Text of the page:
Join me on my quest to keep a toddler entertained in my garden and home, with nature as our inspiration, and with fun (and a bit of learning!) as our goal. My 2 and ½ year old will test out these simple and easy-to-do-at-home activities; we’ll let you know the results, and would love to hear how you get on, too. I’ll offer some Outdoor Learning Top Tips on how to adapt the activities for older children, and suggest what skills each activity helps you and your child explore. All the activities are simple, use mostly things you will find in and around your home, and will be free, and will hopefully help to keep you both entertained (and sane!) a they have done for me. Enjoy!
Nature in Ice
A mixture between a science experiment and an art project, this activity will help to engage children of all ages, from discovering how the ice caps melt, to being a simple sensory experience – fun for all the family!
Art and design
Science and experimenting
What you’ll need:
- Freezer safe containers – a variety of sizes is idea– ice cube trays work well too.
- A freezer
- Items found around the home and garden that you don’t mind freezing!
Get the containers and the water ready, and have a hunt around for interesting things to put in the water to freeze. Try to mix it up with things that float, things that sing, and things that are hard and soft. We used pebbles and sticks in one, flowers and leaves in another container, and then a mixture of all the above in the ice cube tray.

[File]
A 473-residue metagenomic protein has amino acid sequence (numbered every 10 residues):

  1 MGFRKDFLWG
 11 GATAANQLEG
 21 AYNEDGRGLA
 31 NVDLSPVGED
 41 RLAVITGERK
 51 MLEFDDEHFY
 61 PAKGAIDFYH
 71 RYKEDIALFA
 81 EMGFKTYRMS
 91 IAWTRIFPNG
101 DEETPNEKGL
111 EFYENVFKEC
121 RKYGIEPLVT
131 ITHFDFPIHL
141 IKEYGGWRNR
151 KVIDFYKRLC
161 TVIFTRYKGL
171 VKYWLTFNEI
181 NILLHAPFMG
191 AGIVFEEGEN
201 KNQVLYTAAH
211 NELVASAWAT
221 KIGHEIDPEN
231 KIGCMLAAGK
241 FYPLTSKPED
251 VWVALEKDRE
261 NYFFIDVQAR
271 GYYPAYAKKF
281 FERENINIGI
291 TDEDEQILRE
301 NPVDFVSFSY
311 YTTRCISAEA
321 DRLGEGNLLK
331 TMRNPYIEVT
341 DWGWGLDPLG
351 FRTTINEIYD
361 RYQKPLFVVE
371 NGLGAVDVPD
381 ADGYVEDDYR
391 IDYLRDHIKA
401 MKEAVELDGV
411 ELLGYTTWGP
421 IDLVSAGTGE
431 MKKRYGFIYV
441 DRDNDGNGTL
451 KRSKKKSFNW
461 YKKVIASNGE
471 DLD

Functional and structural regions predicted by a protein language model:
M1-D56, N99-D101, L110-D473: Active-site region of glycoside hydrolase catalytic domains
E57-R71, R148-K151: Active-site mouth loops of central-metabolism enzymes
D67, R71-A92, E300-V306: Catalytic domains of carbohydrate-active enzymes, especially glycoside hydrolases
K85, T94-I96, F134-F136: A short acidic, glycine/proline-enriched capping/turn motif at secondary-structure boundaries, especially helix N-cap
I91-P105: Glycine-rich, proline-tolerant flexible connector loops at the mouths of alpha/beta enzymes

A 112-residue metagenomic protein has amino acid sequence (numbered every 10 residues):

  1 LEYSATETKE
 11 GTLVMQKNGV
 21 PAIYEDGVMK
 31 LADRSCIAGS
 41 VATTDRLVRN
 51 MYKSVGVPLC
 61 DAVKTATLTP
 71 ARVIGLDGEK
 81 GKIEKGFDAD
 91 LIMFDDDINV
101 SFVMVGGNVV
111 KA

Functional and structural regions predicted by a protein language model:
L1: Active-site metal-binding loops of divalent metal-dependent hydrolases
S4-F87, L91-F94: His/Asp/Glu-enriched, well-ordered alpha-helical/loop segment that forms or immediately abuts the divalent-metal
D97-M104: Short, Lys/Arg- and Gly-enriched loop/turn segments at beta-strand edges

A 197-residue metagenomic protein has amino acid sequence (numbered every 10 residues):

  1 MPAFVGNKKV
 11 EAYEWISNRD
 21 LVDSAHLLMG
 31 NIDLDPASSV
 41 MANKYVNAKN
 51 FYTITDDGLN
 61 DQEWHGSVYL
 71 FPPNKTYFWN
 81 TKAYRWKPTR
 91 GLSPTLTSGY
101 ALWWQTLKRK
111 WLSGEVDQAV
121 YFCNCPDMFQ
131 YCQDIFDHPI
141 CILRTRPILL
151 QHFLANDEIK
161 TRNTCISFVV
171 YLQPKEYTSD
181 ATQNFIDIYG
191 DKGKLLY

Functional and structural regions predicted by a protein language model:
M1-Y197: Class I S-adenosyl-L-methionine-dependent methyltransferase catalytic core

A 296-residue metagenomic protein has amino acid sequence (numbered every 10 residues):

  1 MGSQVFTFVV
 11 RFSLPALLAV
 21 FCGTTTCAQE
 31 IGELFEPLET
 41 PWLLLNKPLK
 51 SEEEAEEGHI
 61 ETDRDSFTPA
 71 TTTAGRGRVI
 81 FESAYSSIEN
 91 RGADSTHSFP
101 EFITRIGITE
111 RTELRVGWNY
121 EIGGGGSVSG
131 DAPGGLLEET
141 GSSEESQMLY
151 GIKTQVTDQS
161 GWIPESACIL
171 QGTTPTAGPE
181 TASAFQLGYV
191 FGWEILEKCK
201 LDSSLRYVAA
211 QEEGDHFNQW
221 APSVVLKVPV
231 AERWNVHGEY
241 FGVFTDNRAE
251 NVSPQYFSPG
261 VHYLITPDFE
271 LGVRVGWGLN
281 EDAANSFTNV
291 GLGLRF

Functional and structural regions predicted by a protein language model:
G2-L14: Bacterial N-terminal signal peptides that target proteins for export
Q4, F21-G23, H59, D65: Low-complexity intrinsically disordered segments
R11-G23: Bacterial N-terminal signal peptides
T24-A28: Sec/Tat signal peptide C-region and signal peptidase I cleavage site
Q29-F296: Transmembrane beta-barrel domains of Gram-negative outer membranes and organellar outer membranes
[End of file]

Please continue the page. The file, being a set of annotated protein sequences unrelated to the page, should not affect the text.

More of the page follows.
Once the items are in the containers, fill them up with water, and pop them in the freezer overnight.
Hey presto – you now have loads of frozen blocks to melt, float, crack open, or just admire!
Top tips (and what we learnt along the way):
- Pop the containers in a bit of water to loosen the ice up in side so you can tip the whole blocks out. Ours had some incredible patterns forming around the objects within the ice itself.
- Have a bowl/container of water to float some the ice blocks in.
- In hindsight, Oscar would have benefited from wearing gloves for this – his hands got really cold really quickly, which put him off for a while.
This activity really entertained Oscar from start to finish. He loved putting the items in the containers and pouring the water in, and was mesmerised by the blocks of ice. He seemed to enjoy the mixture of things we did with the different blocks – dropping some onto concrete and watching them break up and release the sticks and stones inside; slowly melting some in the bowl of water; and just letting others slide around in his hands.
For older ones –
- Does ice normally float or sink? Do you know why? And can you freeze different items into the ice to create different results?
- Freeze as big a block of ice as you can – perhaps in a balloon, or an old food container. Once fully frozen, float it in a bigger container (or the bath!) and see how it behaves as it gradually melts (without being touched). This can create a mini model of a floating ice berg.
- Try freezing a solid item (perhaps a toy, if its safe to do so) in a block of ice. Can you use tools (spoons, forks, etc.) to excavate it?
Thank you the National Lottery Heritage Fund for support with this content.